FIG. 9 illustrates a flow diagram illustrating an alternative method by which a physical property of a gate dielectric, and more specifically a physical property defect value of a gate dielectric may be improved; and

FIG. 10 illustrates a cross-sectional view of an integrated circuit that might be manufactured according to the principles of the present invention.

DETAILED DESCRIPTION

The present invention addresses the need for accurately and consistently attaining the desired circuit reliability metrics required by today's integrated circuits. As discussed in the background of the invention above, plasma damage induced by any of the plasma processes used in the fabrication of integrated circuits currently has a major impact on the aforementioned circuit reliability metrics. In addition to the plasma damage having a degrading effect on an integrated circuit's Gate Oxide Integrity (GOI) value, it is also believed that the plasma damage has a degrading effect on the integrated circuit's antenna gate leakage value, threshold voltage drift value and the Vmin value (i.e., the minimum voltage, with maximum frequency, at which the address circuit functions correctly). Additionally, it is theorized that the plasma damage has a degrading effect on the integrated circuit's negative bias temperature instability (NBTI) value.

In contrast to that previously known by those skilled in the art, the present invention encompasses the recognition that an ultraviolet (UV) energy source may be used to fix, patch or heal at least a portion of the damage caused by the aforementioned plasma process. Particularly, the present invention is focused on the previously unrecognized fact that the UV energy source may improve the affected integrated circuit's reliability metrics, or in other words physical property defect values, including its NBTI, GOI, antenna gate leakage, threshold voltage shift and Vmin values.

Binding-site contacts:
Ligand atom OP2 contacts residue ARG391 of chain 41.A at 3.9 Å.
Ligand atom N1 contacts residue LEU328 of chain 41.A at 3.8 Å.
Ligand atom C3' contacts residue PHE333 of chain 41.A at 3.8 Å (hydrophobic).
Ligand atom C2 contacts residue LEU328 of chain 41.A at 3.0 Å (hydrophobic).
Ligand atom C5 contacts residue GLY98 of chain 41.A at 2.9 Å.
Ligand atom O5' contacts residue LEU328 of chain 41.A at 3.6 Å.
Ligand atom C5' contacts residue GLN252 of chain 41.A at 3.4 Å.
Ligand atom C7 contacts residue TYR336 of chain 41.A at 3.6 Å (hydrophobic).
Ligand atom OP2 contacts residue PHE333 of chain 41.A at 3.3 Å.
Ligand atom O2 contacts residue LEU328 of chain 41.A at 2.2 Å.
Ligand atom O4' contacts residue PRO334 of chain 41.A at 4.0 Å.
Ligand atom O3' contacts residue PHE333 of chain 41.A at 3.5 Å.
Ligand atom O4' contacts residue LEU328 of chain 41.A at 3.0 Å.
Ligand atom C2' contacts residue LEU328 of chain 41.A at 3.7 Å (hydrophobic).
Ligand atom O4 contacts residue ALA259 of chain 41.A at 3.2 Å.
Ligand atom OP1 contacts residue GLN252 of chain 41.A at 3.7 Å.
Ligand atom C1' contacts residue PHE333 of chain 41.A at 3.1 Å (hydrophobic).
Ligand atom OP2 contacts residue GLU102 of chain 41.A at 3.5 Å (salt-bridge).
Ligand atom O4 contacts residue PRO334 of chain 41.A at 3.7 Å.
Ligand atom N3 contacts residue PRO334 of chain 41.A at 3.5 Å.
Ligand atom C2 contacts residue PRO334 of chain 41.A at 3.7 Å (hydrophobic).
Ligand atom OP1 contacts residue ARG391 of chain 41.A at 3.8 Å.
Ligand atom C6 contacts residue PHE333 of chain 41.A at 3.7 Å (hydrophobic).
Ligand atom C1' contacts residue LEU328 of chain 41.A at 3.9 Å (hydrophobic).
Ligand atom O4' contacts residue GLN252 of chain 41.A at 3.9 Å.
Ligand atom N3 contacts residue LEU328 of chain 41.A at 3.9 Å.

The mechanism by which the UV energy source improves the NBTI, GOI, antenna gate leakage, threshold voltage shift and Vmin values is not fully known. It is theorized that the UV energy source provides the additional energy required to locally excite the electrons proximate the dangling bonds and/or silicon-hydrogen bonds in the gate dielectric material of the integrated circuit. It is believed that once the electrons are sufficiently excited, the electrons will lower their energy by either cascade discharging to a stable energy state or by reestablishing covalent bonds with the surrounding atoms that were previously broken by the plasma damage.

Turning briefly to FIG. 1, illustrated is a table 100 depicting binding energies for many of the common elements found within integrated circuits. As those skilled in the art are aware, the binding energies are quoted relative to the vacuum level for rare gases and H2, N2, O2, F2, and Cl2 molecules, relative to the Fermi level for metals, and relative to the top of the valence band for semiconductors. As discussed above, and supported by the table 100, hydrogen is of concern because its low bond energy allows the bond to break when the integrated circuit is placed under stress. For example, comparing the outer orbital binding energies for hydrogen to the outer orbital binding energies of other favorable elements, such as nitrogen, oxygen and silicon, it is apparent that hydrogen is the weakest of the bonds.

Accordingly, if one were able to break the silicon-hydrogen bonds, and replace those bonds with stronger silicon-nitrogen, silicon-oxygen or silicon-silicon bonds, for example using the UV energy source, the integrated circuit's NBTI, GOI, antenna gate leakage, threshold voltage shift and Vmin values should improve. Unfortunately, until now no methodology existed for replacing the weaker bonds with stronger bonds without causing other undesirable effects.